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I find it impossible to remember that the Jacobian of $f: \mathbb R^n \to \mathbb R^m$ is

$$ \begin{pmatrix} {\partial f_1 \over \partial x_1} & {\partial f_1 \over \partial x_2} & \dots & {\partial f_1 \over \partial x_n} \\ \vdots & \dots & \vdots & \vdots\\ {\partial f_m \over \partial x_1} & \dots & \dots & {\partial f_m \over \partial x_n} \end{pmatrix}$$

and not

$$ \begin{pmatrix} {\partial f_1 \over \partial x_1} & {\partial f_2 \over \partial x_1} & \dots & {\partial f_m \over \partial x_1} \\ \vdots & \dots & \vdots & \vdots\\ {\partial f_1 \over \partial x_n} & \dots & \dots & {\partial f_m \over \partial x_n} \end{pmatrix}$$

How to memorise this? Is there any reason why it's defined the first way and not the other?

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  • $\begingroup$ for $f:\mathbb{R}^n\rightarrow\mathbb{R}$ the gradient is horizontal $\endgroup$
    – Set
    May 29, 2015 at 1:39
  • $\begingroup$ The reason it's horizontal is because vectors are vertical by default and thus you have $\nabla f(x_0)x$ as the linear approximation to $f$ at $x_0$ without having to take a transpose. $\endgroup$
    – Set
    May 29, 2015 at 1:44
  • $\begingroup$ @Tyroshipleasurebarge Thank you for your comment. $\endgroup$
    – a student
    May 29, 2015 at 2:09

3 Answers 3

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Since $f : \mathbb{R}^n \to \mathbb{R}^m$, then the Jacobian is also a function $Jf : \mathbb{R}^n \to \mathbb{R}^m$. This means that we will multiply the matrix $Jf$ by a $n \times 1$ column vector. Now a matrix product is only defined if the number of columns of the lefthand matrix is the same as the number of rows of the righthand matrix, so we must have $$ (m \times \underbrace{n) \times (n}_{=} \times 1) $$ which results in an $m \times 1$ column vector in $\mathbb{R}^m$. Thus $Jf$ must be $m \times n$, hence has $m$ rows and $n$ columns, as in your first formula.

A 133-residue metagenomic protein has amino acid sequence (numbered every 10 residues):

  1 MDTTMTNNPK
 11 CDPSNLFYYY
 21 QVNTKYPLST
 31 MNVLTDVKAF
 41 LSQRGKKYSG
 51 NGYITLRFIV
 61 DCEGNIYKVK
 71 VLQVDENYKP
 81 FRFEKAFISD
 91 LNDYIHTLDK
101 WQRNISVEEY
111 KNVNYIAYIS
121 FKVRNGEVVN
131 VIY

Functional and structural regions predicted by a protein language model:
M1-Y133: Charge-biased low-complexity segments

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Consider a function $f: \mathbb{R}^n \rightarrow \mathbb{R}$. You of course have the gradient:

$$\nabla f= \left( \frac{\partial f}{\partial x_1},..., \frac{\partial f}{\partial x_n} \right)$$

If you have a function $f: \mathbb{R}^n \rightarrow \mathbb{R} ^m$, you have $m$ functions like above. Just stack the gradients in the matrix.

$\begin{pmatrix} \nabla f_1 \\ \nabla f_2 \\ ... \\ \nabla f_m\end{pmatrix}$

You could also remember that the jacobian must take a $n$-vector to a $m$-vector, hence it must be a $m \times n$ matrix.

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    $\begingroup$ I didn't know, I thought the gradient was vertical. $\endgroup$
    – a student
    May 29, 2015 at 2:10
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    $\begingroup$ Looking at Wikipedia it seems that the gradient is vertical: The partial derivatives are the coefficients of a vector and vectors are vertical. Right? $\endgroup$
    – a student
    May 29, 2015 at 2:11
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The Jacobian at $x$, $J(f)_x$ is the matrix that makes $$f(x+h) = f(x) + J(f)_x h + o(\|h\|)$$ free of any transposition. With only column vectors for $x$ and $h$ and no transpose for the Jacobian, this is the only possibility. Then I work backwards to figure out the convention that is indeed impossible to remember.

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